The Beauty of Dragonets


One of the highlights of observing fish as a diver is to find a dragonet. Dragonets are small bony fishes which live between corals or in the sand and are found in tropical, sub-tropical and temperate oceans. There are 191 species of dragonet currently listed on Fishbase, including the well-known mandarin fish.

Mandarin fish, Synchiropus splendidus, hide in coral rubble and mate at night time above the corals for just a few seconds, releasing fertilized eggs into the water. Male competitors will sometimes engage in a display contest to gain mating rights; showing off their sizes via their outstretched fins.


Dragonets are small fishes, often at home in the rubble or sand.


A sand dragonet, a tiny fish, well camouflaged, hiding under the sand with only the eyes sticking out.


Mandarin fish, Malapascua island, Philippines




Male mandarin fish during a display contest, showing off their size.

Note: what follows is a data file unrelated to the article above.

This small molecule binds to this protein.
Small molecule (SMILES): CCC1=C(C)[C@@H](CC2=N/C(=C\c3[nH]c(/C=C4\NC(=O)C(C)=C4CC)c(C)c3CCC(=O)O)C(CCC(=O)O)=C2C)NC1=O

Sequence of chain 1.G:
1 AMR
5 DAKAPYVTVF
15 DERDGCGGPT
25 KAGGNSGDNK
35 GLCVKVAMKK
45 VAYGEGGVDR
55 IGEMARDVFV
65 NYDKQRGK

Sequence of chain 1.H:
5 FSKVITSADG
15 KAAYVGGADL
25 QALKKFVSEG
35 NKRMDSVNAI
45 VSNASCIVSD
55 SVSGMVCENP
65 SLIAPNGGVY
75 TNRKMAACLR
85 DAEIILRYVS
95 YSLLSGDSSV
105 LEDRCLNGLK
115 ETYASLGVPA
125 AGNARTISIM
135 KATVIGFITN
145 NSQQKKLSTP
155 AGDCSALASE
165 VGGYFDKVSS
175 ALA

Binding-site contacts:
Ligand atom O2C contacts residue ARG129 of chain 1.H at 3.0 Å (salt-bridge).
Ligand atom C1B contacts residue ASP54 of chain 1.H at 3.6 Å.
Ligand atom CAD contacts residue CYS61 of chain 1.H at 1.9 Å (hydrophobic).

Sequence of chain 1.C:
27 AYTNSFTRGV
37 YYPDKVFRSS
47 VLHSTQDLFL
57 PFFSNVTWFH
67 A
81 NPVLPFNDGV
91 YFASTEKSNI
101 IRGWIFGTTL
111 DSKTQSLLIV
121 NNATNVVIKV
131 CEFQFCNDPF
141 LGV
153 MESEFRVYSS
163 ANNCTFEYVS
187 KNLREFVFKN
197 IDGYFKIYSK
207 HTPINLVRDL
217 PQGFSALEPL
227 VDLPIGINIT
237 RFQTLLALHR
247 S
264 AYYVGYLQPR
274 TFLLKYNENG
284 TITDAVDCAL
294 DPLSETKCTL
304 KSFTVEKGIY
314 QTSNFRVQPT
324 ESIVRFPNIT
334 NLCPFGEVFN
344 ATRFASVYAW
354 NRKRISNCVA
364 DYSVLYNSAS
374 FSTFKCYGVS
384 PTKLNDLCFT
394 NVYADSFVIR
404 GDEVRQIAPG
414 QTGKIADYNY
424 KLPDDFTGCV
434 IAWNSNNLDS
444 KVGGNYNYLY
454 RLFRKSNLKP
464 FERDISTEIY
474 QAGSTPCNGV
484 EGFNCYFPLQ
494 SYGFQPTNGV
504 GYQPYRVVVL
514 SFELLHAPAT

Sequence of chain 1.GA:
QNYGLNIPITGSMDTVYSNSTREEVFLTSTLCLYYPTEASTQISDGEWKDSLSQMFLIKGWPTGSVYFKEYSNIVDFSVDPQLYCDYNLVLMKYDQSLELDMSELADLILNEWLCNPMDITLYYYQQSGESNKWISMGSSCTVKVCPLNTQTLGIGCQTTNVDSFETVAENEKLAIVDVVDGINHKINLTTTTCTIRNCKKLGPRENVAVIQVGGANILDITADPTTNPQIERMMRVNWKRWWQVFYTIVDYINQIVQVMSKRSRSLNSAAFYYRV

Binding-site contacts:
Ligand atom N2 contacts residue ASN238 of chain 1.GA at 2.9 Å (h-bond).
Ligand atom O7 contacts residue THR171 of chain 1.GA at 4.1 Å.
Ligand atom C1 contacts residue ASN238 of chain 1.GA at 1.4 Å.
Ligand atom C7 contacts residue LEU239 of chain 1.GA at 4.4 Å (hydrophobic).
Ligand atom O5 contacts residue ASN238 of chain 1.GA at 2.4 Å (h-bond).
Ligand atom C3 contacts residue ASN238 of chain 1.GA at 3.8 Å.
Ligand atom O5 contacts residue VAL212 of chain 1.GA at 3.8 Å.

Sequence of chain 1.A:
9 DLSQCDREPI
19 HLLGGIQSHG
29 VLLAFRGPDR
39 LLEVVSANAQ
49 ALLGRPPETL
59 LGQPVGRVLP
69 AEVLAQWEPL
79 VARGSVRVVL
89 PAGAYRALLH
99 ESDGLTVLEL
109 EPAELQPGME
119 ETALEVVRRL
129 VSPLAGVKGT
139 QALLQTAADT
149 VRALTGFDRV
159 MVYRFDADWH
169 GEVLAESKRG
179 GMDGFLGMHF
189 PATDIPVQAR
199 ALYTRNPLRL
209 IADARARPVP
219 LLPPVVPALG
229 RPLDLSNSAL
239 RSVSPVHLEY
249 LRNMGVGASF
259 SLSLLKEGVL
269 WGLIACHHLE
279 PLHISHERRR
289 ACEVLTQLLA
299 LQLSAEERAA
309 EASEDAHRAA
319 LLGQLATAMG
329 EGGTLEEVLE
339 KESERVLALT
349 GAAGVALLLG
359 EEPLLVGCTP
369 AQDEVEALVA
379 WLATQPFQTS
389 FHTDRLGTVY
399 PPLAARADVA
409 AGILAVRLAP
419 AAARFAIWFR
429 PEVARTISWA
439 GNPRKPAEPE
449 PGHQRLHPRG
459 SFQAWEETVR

This juvenile was approximately 2 cm length


Mandarin fish hiding amongst coral

The video below showcases the unusual locomotion used by some sand-living dragonets. They tend not to swim, as it uses more energy than crawling, and may prefer crawling to also reach their prey, tiny invertebrates, more easily and without being seen. They use the spines of their pectoral fins, almost like fingers, when crawling. When they swim, the pectoral fins (now transformed into crawling appendages) aren’t of much use anymore, and so they mainly use the pelvic fins for swimming.

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About Author

Klaus M. Stiefel is a fish biologist, popular science writer, underwater photographer and scuba instructor. Growing up in Vienna, Austria, he is now based in the Philippines. His main interest among the fish fauna of the coral triangle are the many gobies.

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